Last week Christian Parenti asked how dumping oil stocks is supposed to hurt the enemy, since they seem to have all the working capital they could ever need to continue what they mainly do: exploration, extraction, refining , with a side order of obstructive politicking, media manipulation and astro-turfing.
He also suggests that the divestment campaign ignores the role of government, its framing is flawed and it disregards the realities of markets. So it must be merely symbolic, right? Parenti’s reasoning is entirely linear and entirely literal. And he is probably also mouthing the same objections voiced at the dawn of the anti-apartheid divestment campaign.
So could he be right?
Is the divestment campaign merely symbolic?
What Parenti overlooks is that government has been ignoring the urgency of climate change for decades. The only thing that has or is likely to matter in shifting the course of the current Titanic of state policy is grass roots organizing. In that regard, the campaign is neither ignoring state power nor relying solely on it. The divestment meme is a creative and dynamic response as capable of igniting mass action as any other initiative. And its reach includes state power at all degrees of scale.
But let’s consider the landscape of possibility here. There are 4.56 billion shares of Exxon Mobil outstanding. Virtually none of those are restricted. 99% can be sold at any time, by any holder. Forty seven percent (2.13 billion) are held by institutions. Those holdings may be in the form of mutual fund shares held in pension funds, 401Ks, retirement systems. Endowments may hold shares outright, but they also are likely to be holding these stocks indirectly in the form of mutual funds. The rest of the shares are in individual hands.
Individual sales will not likely make much of an actual difference to Exxon. But we are talking about much more than one company anyway. Were the divestment campaign to focus exclusively on oil, coal and natural gas companies, I doubt the effect would amount to anything close to what is imagined by 350.org.
However, if the campaign were to be extended to the entire fossil fuel energy sector, including exploration, drilling, refining, pipeline companies, oil rig contractors and associated frackers, including all the state owned companies held in dozens of international equity funds, that might be another story.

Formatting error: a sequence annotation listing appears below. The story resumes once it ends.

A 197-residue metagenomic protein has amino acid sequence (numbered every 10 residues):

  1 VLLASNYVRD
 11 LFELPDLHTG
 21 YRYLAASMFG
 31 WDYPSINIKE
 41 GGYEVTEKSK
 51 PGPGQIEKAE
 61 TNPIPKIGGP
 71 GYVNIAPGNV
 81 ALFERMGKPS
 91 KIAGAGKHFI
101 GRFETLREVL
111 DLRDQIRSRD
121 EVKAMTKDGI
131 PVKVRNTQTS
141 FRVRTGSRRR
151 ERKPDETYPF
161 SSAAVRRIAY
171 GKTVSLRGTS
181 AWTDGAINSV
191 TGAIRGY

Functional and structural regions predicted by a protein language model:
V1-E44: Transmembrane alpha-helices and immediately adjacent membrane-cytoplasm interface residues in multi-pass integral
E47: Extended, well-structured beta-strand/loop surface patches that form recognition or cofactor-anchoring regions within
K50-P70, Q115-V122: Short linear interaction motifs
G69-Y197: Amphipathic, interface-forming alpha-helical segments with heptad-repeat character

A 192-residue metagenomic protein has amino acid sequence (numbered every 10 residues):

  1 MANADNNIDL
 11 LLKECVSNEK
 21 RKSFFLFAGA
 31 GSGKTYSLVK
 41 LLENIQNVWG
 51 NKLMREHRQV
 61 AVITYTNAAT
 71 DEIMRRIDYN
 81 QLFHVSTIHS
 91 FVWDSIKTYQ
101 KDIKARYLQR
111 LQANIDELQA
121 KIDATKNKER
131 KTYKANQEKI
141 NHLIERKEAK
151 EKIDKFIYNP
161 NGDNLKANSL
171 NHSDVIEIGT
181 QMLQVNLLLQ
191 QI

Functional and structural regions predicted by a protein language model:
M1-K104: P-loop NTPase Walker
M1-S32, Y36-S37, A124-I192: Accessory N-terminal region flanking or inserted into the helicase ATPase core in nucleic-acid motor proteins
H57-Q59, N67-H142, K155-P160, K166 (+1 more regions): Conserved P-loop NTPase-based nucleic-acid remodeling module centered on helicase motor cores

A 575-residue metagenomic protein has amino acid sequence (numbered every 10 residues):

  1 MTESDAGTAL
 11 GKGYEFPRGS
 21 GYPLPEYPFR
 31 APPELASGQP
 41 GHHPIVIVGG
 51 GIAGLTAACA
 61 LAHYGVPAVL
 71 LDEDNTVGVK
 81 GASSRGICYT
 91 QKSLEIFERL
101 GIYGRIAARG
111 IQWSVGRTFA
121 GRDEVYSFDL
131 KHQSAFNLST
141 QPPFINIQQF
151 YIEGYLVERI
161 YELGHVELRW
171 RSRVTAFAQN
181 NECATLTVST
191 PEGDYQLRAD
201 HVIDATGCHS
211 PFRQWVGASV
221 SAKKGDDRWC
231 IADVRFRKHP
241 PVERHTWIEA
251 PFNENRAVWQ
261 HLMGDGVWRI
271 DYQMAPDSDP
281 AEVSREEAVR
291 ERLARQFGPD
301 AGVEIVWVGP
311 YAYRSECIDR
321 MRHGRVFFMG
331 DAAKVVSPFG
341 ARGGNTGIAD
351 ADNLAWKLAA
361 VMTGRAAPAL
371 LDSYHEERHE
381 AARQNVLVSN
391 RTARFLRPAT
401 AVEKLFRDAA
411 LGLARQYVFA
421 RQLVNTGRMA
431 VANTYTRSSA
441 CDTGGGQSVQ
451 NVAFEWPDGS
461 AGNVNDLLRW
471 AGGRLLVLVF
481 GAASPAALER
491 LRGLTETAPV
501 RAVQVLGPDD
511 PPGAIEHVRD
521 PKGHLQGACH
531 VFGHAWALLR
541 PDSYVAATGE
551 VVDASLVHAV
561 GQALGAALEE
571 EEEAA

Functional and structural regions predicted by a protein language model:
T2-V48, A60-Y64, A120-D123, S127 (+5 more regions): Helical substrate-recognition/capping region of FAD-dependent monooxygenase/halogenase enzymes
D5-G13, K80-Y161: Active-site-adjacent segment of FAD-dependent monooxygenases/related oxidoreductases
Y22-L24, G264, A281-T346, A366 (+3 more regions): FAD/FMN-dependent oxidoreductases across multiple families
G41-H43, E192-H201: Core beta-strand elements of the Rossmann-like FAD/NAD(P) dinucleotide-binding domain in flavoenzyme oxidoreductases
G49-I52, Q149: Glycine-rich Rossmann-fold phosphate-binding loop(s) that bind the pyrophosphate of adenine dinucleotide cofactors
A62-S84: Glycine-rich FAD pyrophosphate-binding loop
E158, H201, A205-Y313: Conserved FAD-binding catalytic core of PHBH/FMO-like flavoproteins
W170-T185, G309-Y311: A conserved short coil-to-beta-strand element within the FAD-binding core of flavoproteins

Looking at a sample of Vanguard and Fidelity equity funds alone, the industry standard “energy sector” holdings range from 5-12% in each. In dollar terms, this ranges from low millions of dollars invested to upwards of several billion in the giant funds such as Vanguard Wellington.
For a church, a municipality or a business to divest from the entire energy sector in a mutual fund has more meaning to the fund managers than it does to any single fossil fuel company. It is not the direct dollar impact to any bottom line that’s most important here. When there are thousands of entities and individuals doing the same thing, either demanding fossil fuel-free mutual funds and/or leaving entirely in favor of socially responsible investment vehicles, that begins to look like a movement for Wall Street to reform itself.
The pressure on the fossil fuel industry to review its business model will not then come from individual investors. It will come from institutional holders.
Exposure to Climate Risk
On what basis does that scenario make a difference? Since Harvard students just voted 3-1 for the endowment to divest from fossil fuels, only to be brushed off, one has to wonder whether simple votes such as these, regardless of how many there may be, are actually too simplistic and easily dismissed.